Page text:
Daughter of Hades Collection
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Hello and welcome to the Underworld. My name is Chrys, and I am the daughter of Hades. May I take your coat?
I really wanted to say that to the group of recently deceased that stepped up to my father, begging him not to send them to Tartarus, the place of eternal torment—pretty much where all the bad people went. Beside Father was Minos, Rhadamanthys, and Aiakos, the other judges of the dead. I sure as Cronus didn’t want to be judged by that deadly trio. First off, they had been here longer than I had, since Zeus appointed them, and although nothing really ages here after death, they seemed to be older and grumpier than ever before. And I, unfortunately, had to witness today’s session of pleas because “I needed to learn the ins and outs of the business in case anything ever happened.” At least, that is what my father, Hades, kept telling me.
Father sat there, quiet, as the three stooges (that’s what I called them in my head, if they ever found out, I would be in so much trouble) examined the next contestant. The man before them was on the fence of being sent to either Tartarus or the Asphodel Meadows, which was why he was being judged. I already knew my father’s decision, since he was quite predictable when it came to judging people.
It would be Tartarus.
Father always took a long while, as if his decision hadn’t already been made. He could have finished judging today’s deceased already if he didn’t take his time about it. It annoyed me tremendously, which I knew he could tell as I sat there nervously fighting with my dress sleeves.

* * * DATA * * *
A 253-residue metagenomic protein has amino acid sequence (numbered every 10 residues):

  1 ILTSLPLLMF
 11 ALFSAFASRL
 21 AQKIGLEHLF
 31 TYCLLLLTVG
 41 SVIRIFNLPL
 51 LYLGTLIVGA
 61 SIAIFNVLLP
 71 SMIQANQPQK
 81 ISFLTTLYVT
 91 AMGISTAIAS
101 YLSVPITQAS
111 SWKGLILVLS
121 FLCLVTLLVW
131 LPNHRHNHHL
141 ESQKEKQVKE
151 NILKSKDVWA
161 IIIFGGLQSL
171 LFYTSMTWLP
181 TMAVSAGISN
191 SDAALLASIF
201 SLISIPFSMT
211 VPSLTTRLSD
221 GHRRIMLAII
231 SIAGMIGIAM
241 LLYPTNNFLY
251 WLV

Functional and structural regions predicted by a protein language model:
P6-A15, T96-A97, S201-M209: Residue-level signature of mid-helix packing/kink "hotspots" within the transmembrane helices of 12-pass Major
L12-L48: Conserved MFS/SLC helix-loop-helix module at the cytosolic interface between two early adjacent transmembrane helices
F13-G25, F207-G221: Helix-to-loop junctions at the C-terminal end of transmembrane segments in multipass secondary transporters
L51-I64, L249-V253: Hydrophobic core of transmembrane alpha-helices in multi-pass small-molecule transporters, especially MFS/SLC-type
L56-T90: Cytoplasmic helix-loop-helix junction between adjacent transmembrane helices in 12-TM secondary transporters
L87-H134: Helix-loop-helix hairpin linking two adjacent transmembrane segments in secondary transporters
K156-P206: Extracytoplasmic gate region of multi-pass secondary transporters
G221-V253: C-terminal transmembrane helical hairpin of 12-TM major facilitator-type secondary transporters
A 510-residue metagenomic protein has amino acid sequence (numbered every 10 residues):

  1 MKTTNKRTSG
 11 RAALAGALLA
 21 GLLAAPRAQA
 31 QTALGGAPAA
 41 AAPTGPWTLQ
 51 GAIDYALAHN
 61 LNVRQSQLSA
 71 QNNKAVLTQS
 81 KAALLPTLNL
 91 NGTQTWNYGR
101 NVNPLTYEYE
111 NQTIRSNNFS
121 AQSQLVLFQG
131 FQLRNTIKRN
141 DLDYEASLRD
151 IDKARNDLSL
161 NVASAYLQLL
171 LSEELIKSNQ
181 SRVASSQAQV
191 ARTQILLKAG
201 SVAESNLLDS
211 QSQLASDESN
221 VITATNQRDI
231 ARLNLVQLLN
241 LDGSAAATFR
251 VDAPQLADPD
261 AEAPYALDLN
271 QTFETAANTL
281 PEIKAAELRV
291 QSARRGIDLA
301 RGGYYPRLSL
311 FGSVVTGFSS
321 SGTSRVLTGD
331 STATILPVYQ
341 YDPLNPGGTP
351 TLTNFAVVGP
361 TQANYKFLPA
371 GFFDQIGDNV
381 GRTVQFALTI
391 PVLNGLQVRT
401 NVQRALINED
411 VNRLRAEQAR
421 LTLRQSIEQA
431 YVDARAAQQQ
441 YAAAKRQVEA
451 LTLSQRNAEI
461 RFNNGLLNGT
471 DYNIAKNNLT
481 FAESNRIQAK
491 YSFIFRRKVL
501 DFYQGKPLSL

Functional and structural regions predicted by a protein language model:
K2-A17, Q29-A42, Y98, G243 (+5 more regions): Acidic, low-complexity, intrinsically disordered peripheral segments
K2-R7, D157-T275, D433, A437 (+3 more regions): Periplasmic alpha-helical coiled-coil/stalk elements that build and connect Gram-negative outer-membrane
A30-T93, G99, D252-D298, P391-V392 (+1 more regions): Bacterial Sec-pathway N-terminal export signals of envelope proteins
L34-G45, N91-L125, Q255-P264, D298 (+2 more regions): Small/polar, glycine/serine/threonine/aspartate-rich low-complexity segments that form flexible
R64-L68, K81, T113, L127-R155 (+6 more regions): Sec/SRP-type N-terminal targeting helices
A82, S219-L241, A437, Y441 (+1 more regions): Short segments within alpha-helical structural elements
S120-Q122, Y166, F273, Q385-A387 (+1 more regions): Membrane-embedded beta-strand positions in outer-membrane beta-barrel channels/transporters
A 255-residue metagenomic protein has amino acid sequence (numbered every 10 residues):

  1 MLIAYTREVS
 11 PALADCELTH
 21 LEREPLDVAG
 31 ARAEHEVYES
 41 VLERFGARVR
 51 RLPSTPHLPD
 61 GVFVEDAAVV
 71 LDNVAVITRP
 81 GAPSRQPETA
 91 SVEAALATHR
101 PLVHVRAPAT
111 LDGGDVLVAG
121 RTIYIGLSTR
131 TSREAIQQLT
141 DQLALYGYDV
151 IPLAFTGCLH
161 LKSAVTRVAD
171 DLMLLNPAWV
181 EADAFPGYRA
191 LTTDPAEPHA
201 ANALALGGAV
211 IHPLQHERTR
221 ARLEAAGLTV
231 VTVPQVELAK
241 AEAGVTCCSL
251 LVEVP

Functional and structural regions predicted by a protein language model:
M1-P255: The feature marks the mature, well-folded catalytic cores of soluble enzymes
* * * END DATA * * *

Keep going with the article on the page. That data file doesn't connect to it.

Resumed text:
One of the men went down on his knees. “Please, have mercy on me. I never meant to do those things, had I known— “
“Had you known, you would have been perfect, right?” Hades interrupted with a scowl. “Done everything you could to be in paradise? There are no second chances here, the gods have given humans a chance to obey them, a chance to live in paradise. It is not our fault you don’t see the signs.”
I let out a brief yawn, trying to cover it with my hand, but my father noticed right away and gave me one of his cold looks. I tried my hardest to sit up straight, to appear as though my mind hadn’t drifted off to thinking about meeting up with my friends Huntley and A.J., or what I told Father was “being tutored about modern Earth affairs” by these friends of mine. Really, we just hung out and tried not to get into trouble.
Tried was the key word there.
“Tartarus. Send in the next one,” Hades ordered.
About the Author:
S. K. Gregory is an author, editor and blogger. She currently resides in Northern Ireland.
“Description begins in the writer’s imagination, but should finish in the reader’s.”